From a FANFARE point of view, the Smith Center has a couple of weaknesses, but this should not dissuade you from attending. Plan in advance, get your tickets early, and don't bring a bag, and you should avoid the problems of getting in and around. Tour the museum to get indoctrinated in the religion of Carolina basketball and then worship at one of the best college hoops experiences around.
For the uninitiated guest, the walk up Skipper Bowles Drive and into the Dean Smith Center "" UNC's beloved "Dean Dome," home for the school's basketball teams and commencement ceremonies "" is a bit underwhelming. From the outside, it's another blocky brick relic of 80s-era architectural efficiency. Once inside, the worn, brownish concrete and fading Carolina blue paint complete the visual buzzkill...
And then you catch sight of that court.
It's only polished hardwood and Carolina blue, the same as the hallways that were putting your gameday high to sleep a second ago "" only now you couldn't possibly imagine college basketball in any other color. You've seen the stills and the videos, decades of archived footage punctuated by legendary names from Phil Ford, James Worthy, and Michael Jordan to Jerry Stackhouse, Antawn Jamison, and Tyler Hansbrough.
Those first three played in the Carmichael Auditorium, of course, but it looks exactly the same.
From the museum next door to the promotional movies shown during TV timeouts and down to that Carolina blue, the Dean Dome experience is a baptism in the Tar Heels' rich basketball tradition.
Bland arena, annoying fans who think they're better than everyone because they couldn't get in to Duke. The student section sits in the second level. This is a venue for old people who don't really care. Very expensive tickets for an arena that seats 18,000.
There are plenty of stadiums and arenas that are overrated because the home team is good. This is one of them.
The food and beverage inside the Dean E. Smith Center, aka, Dean Dome is typical food fare. However, with the restaurants around the campus there is really no need to focus on the concessions once inside the Smith Center.
The Dean Dome has the potential to have a great atmosphere with the 22,000 Carolina Blue seats, the championship banners, the history of the Carolina greats banners hanging from the rafters.A great college basketball atmosphere begins with the student body which UNC has a great one as they are definitely the loudest section, however, the crazy seating set up, of donors over students, keeps the UNC students from being on the same level as their rival over in Durham. For my first trip, I was pleasantly surprise at the easy access to the Dean Dome even though I parked at the baseball stadium, a short walk from the Dome. The history of Carolina basketball makes attending a Carolina basketball game in the Dean Dome a bucket list item for the college basketball fan.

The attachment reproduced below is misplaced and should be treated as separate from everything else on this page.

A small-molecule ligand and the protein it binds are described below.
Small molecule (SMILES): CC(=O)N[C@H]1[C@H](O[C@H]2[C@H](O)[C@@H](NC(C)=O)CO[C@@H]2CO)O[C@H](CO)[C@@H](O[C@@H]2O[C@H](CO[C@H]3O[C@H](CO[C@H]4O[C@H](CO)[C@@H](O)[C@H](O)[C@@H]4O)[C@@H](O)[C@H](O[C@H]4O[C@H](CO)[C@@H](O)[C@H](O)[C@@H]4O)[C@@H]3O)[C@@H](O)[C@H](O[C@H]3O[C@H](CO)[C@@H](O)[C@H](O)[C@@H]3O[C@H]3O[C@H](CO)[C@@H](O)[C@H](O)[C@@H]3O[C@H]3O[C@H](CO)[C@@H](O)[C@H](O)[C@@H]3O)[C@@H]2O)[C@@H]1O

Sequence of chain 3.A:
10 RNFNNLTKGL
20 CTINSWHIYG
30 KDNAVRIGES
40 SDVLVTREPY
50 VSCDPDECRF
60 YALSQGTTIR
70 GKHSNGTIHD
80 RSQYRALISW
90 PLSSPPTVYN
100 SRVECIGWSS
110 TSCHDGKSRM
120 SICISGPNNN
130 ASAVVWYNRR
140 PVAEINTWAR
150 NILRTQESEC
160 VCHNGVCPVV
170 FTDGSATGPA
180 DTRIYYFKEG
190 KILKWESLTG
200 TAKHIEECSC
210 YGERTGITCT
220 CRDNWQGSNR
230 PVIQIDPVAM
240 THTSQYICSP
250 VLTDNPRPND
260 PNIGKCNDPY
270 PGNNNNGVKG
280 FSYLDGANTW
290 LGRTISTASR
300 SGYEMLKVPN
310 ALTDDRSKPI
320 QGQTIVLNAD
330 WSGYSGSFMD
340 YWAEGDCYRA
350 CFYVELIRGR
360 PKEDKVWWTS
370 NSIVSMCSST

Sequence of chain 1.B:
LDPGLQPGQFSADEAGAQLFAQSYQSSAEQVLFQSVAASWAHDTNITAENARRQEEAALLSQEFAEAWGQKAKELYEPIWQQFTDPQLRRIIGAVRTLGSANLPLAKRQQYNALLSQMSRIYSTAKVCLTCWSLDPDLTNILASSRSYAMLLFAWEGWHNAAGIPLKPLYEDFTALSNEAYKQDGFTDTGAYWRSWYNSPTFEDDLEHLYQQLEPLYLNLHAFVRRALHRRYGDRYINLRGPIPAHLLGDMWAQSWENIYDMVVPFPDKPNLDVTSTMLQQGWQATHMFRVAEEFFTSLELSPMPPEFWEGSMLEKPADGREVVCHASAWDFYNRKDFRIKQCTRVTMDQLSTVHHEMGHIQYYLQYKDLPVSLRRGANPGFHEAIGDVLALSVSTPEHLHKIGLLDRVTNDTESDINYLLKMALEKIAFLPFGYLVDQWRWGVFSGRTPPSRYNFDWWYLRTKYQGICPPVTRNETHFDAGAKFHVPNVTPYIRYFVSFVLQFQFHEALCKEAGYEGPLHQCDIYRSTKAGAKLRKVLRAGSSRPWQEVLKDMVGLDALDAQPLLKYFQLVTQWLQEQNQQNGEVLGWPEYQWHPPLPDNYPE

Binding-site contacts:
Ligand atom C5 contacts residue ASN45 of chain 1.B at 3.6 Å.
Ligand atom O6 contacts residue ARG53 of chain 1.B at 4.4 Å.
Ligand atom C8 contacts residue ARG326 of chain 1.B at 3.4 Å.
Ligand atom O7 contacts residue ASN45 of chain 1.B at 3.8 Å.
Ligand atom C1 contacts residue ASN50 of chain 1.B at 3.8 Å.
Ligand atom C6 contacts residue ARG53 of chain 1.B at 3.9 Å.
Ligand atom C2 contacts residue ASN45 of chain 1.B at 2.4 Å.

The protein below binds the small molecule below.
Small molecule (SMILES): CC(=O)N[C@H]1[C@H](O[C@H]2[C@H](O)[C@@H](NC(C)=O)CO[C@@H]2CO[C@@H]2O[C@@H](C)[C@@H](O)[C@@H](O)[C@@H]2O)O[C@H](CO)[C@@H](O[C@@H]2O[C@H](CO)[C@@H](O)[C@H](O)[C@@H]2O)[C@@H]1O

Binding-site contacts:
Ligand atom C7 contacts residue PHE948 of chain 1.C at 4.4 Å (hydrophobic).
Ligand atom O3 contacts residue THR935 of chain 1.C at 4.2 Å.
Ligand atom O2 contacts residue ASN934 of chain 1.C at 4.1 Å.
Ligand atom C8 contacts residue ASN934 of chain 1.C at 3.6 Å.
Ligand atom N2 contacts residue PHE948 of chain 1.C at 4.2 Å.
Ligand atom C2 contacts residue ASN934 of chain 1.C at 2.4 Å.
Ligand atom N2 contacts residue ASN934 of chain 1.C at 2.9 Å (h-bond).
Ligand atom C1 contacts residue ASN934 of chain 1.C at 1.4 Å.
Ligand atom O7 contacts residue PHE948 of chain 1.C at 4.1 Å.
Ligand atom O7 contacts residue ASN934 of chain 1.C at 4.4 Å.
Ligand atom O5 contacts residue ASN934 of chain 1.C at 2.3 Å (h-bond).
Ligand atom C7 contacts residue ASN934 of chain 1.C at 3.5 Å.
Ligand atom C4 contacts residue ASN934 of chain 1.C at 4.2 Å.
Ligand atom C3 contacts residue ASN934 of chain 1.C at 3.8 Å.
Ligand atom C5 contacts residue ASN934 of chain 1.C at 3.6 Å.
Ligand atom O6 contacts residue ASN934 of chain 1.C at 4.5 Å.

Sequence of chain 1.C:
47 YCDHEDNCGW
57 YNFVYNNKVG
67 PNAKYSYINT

The Dean Smith Center, or Dean Dome as it is colloquially known, is named after UNC’s legendary coach Dean Smith, who led the Tar Heels to two national championships, and coached the U.S. men's basketball team to a gold medal in 1976. Smith won the national Coach of the Year award four times, and is the fourth-winningest coach all time for men's Division I college basketball.
Prior to Dean Smith's arrival at UNC, the Tar Heels had a mediocre basketball program at best, so it was really his unprecedented success that created the need for the new arena. Smith coached at the Dean Dome for 11 years, making him one of a handful of coaches to coach at a venue named in his or her honor (similar to Bill Snyder at Kansas State, for example).
In full disclosure, I'm not a fan of anything Carolina, so take that into consideration with my review. Carolina always has talent on the floor, but lacks enthusiasm in the stands and often lacks attendance. Sure they get up for a great rivalry game, but their fans often don't show up otherwise. The facility itself is nice, albeit average, and appropriately named for a great coach and gentleman. Nothing special about the arena beyond the name.